THE LEADING MEN: Porgy and Bess Star Norm Lewis

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26 Jan 2012

Norm Lewis
Norm Lewis
Photo by Joseph Marzullo/WENN

Norm Lewis, of Broadway's Sondheim on Sondheim and the most recent Les Miserables, is plenty of something in The Gershwins' Porgy and Bess on Broadway.


It's not as though Norm Lewis doesn't have some choice credits on Broadway — or that his voice isn't smooth and rich and shimmery as ribbon candy — so why does it feel like he is finally in his full glory as a Broadway Star in Porgy and Bess? Is it because he's playing an iconic role, the disabled beggar of Charleston's Catfish Row, in one of the masterworks of George Gershwin? Is it the variety he brings to the part — a mix of warmth and humanity and violent passion? Is it that pitch-perfect voice that feels so at home in the baritone-tenor world? Whatever it is, his Porgy both complements and erases his Broadway resume, which already includes Chicago (as Billy Flynn), The Little Mermaid (as King Triton), Les Misérables (as Javert), Side Show (as Jake) and Sondheim on Sondheim (in which he was in the principal ensemble, among Barbara Cook, Tom Wopat, Leslie Kritzer and Vanessa Williams).

We spoke to Lewis the week after the Jan. 12 opening of this controversial Porgy and Bess (now branded as The Gershwins' Porgy and Bess, and co-starring Audra McDonald) to talk about the differences between the original 1935 opera and this newly revised "musical-theatre" version adapted by Suzan-Lori Parks and Diedre L. Murray under the direction of Diane Paulus.

I'm curious to know what your experience with Porgy and Bess was before this. Did you know it? Had you been in it?
Norm Lewis: My earliest remembrance of it is just hearing the songs being played on the radio, or people singing them on television somewhere on variety shows and things like that — especially "Summertime," you know? "Summertime" was always a favorite and probably the most iconic song of all of them. Throughout the years — "I Love You, Porgy" and "I Got Plenty of Nothing," you would hear those randomly. I had heard of Porgy and Bess but never really saw it. I never even saw the movie. I know it was on television when I was growing up, but I never really sat down to watch it.

Back in the '80s, there was an opportunity to be a part of it with the Orlando Opera Company. They just needed some bodies on stage to be part of the community. So, I auditioned for the Orlando Opera Company, and I got to be an extra — basically a part in the chorus. Donnie Ray Albert was our Porgy and Elizabeth Graham was our Bess, and she's a professor at the University of Florida. It was great to learn all that music and to be a part of that whole event. It was beautiful, but it was four hours long. [Laughs.]

Lewis with Audra McDonald in The Gershwins' Porgy and Bess.
photo by Michael J. Lutch

When you came into this newly revised production, did you want to go back and study the original opera or did you simply let that go and focus on what adapters Suzan-Lori Parks and Diane Paulus were doing?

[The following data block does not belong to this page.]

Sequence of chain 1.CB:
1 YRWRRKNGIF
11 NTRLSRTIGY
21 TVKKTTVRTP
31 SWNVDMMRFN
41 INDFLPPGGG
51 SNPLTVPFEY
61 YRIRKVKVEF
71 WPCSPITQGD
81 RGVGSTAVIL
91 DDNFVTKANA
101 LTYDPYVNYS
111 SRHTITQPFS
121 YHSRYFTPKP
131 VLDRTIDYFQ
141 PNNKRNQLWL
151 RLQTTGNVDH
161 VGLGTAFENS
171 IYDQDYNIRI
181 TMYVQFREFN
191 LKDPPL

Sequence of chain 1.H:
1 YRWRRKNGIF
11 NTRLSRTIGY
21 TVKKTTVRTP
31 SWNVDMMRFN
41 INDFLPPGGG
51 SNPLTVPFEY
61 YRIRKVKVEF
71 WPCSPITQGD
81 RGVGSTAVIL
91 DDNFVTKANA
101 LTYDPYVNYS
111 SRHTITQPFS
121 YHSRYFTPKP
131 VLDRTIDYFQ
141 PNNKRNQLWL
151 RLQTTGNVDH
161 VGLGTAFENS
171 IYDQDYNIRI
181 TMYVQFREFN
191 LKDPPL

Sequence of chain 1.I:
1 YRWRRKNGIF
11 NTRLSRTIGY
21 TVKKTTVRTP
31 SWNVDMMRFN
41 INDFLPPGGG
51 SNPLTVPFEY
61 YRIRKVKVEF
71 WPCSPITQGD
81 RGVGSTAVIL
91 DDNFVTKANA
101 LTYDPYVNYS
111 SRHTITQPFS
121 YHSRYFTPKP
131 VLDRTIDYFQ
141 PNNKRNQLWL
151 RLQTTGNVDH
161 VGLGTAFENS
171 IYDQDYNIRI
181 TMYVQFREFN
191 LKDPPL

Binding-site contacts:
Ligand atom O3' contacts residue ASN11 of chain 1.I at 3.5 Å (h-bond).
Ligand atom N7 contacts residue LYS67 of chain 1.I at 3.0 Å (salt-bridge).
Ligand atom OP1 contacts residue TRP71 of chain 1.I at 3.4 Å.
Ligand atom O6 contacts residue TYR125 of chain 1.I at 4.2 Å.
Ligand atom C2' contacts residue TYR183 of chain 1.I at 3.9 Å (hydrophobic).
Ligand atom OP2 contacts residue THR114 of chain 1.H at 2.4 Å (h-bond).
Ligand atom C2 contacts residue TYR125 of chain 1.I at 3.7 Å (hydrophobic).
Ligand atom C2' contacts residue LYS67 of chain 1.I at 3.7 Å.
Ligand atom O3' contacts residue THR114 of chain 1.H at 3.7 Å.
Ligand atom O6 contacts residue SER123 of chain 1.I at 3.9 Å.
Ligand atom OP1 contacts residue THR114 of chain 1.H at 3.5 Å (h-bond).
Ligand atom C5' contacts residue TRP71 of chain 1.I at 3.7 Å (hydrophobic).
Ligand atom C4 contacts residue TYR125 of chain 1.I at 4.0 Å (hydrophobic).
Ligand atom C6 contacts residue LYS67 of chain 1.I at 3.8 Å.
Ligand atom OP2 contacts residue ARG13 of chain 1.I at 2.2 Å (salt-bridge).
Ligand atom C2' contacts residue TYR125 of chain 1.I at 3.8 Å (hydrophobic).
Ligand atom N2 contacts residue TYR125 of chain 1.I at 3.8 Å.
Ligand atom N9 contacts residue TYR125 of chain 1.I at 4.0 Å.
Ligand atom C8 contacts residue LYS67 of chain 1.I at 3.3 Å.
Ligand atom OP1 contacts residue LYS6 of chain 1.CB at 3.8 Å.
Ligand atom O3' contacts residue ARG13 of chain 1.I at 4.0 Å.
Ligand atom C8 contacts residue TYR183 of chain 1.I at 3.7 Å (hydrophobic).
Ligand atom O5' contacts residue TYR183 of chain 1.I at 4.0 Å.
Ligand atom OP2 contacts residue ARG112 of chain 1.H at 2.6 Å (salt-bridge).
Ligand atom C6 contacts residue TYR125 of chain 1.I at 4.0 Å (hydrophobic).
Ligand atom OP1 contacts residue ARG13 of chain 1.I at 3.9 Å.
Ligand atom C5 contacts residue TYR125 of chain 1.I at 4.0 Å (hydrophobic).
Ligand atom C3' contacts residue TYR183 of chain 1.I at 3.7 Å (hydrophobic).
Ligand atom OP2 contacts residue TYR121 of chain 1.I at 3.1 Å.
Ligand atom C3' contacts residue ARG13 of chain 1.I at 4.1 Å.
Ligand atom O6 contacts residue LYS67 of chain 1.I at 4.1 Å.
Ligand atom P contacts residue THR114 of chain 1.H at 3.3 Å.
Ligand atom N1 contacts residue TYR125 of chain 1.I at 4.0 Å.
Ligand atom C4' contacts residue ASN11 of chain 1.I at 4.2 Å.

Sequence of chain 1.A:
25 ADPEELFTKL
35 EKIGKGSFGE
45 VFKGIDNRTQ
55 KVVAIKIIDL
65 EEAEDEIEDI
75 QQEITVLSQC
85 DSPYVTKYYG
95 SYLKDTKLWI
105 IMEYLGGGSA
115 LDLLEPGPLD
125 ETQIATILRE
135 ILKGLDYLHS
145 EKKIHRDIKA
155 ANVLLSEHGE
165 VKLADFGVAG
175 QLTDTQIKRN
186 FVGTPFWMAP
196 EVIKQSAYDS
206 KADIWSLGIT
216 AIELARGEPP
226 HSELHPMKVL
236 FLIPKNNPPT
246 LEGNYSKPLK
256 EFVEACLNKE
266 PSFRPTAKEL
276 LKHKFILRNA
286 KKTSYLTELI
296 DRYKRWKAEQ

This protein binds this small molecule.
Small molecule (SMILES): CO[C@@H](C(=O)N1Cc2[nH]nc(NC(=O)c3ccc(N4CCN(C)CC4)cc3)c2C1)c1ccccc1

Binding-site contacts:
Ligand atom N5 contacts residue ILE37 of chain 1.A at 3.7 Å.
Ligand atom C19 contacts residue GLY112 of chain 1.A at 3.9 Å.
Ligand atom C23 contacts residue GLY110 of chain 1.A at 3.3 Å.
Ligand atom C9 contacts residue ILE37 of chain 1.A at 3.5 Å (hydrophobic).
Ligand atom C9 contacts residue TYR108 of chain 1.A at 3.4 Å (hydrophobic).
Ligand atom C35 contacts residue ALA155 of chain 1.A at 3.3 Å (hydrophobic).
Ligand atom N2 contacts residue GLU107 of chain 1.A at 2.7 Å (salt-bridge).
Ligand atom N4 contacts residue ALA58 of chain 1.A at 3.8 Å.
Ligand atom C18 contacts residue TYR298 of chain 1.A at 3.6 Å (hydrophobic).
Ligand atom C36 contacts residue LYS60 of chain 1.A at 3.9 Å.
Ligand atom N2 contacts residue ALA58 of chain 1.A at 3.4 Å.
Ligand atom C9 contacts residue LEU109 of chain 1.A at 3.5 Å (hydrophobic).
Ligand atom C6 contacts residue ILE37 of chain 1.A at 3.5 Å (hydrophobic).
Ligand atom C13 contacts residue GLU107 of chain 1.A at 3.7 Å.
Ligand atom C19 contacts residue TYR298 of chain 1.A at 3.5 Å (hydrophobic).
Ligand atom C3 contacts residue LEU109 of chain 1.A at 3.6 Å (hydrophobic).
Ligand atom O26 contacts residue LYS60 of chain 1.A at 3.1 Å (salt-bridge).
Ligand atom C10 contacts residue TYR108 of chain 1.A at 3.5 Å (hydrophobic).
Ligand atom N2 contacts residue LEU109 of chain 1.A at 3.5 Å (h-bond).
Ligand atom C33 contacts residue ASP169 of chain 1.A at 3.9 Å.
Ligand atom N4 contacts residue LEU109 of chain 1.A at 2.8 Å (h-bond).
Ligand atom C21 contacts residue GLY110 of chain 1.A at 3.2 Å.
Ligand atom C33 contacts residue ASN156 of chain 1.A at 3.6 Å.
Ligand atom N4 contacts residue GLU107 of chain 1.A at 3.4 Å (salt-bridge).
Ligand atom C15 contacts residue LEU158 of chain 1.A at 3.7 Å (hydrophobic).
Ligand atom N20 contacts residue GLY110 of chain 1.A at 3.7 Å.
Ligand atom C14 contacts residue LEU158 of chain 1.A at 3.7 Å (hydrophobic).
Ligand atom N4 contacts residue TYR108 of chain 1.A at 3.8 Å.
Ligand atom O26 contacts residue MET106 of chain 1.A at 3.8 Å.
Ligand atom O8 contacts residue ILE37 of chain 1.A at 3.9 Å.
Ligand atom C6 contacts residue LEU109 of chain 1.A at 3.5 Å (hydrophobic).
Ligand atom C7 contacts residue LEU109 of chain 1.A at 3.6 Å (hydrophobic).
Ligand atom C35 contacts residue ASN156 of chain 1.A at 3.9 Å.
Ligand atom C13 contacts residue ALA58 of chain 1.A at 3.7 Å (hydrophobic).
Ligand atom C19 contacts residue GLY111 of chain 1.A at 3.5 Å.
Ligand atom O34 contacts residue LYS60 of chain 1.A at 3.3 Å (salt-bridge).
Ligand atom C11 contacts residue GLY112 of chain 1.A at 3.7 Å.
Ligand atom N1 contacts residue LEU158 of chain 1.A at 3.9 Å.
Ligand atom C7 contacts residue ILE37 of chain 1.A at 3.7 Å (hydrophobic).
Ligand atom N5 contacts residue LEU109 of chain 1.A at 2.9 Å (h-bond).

NL: I didn't really go and look at the opera. Once I discovered that I was doing it, I wanted to start it fresh. My acting coach always says, "Everything is in the text. You can find it in the text." And I knew that they were going to try something new and innovative with this. I wanted to see what was going to go on — to try and bring what I could to it, with the discovery of what we were doing. I did go back and I read the book, which I had never heard of before — I never knew there was a [novel] called "Porgy," so that was great for me: To bring elements from the book to this piece was great.

Do you like to create or draw upon your character's "back-story" when crafting a performance?
NL: I do like back-story, yes. With most of the productions that I have seen — or even snippets of it, and the one that I was in — it seemed like Porgy was…a happy-go-lucky kind of guy, but, in the book, he was actually kind of mean. He doesn't like children because they spit at him and tease him and things like that, so I wanted to bring those truthful elements to it. You know, it doesn't necessarily have to be stated, but it's my subtext. Even when I make my entrance: I come from begging and having worked so hard all day to try and come to this crap game. I brought in a lot of different little elements that were in the book.

Lewis as Porgy
photo by Michael J. Lutch

Is there a further explanation of Porgy's disability in the DuBose Heyward novel? Was it illness, injury, a birth defect?
NL: Well, I say in the show that I'm "crippled from birth." It's never been established — in the book or even in the opera — but we've added a line: "I'm crippled from birth." It could be polio, it could be…anything. But we wanted to give it a definite beginning — a genesis. And we didn't want him to just have "a bum leg." [In the original it's] him on his knees in this goat cart.

In the new production, Porgy walks with the aid of a cane, with twisted legs.
NL: With our version, it really does show his struggles…what he has to do and what he has to cope with, day by day. Even just going up a flight of stairs is a difficult task. And, also, it helps with Audra — or Bess, I should say — in developing our relationship, in the sense that she helps [Porgy] a lot of times.

There's also an incredibly practical storytelling issue here. [Spoiler alert!] If he is about to really make a life-changing journey at the end of the show, a goat pulling him on a cart becomes a little…impractical.
NL: Right.

[Spoiler alert!] Your Porgy gets braces for his legs. There is a medical hope. That's new to this production.
NL: Yes.


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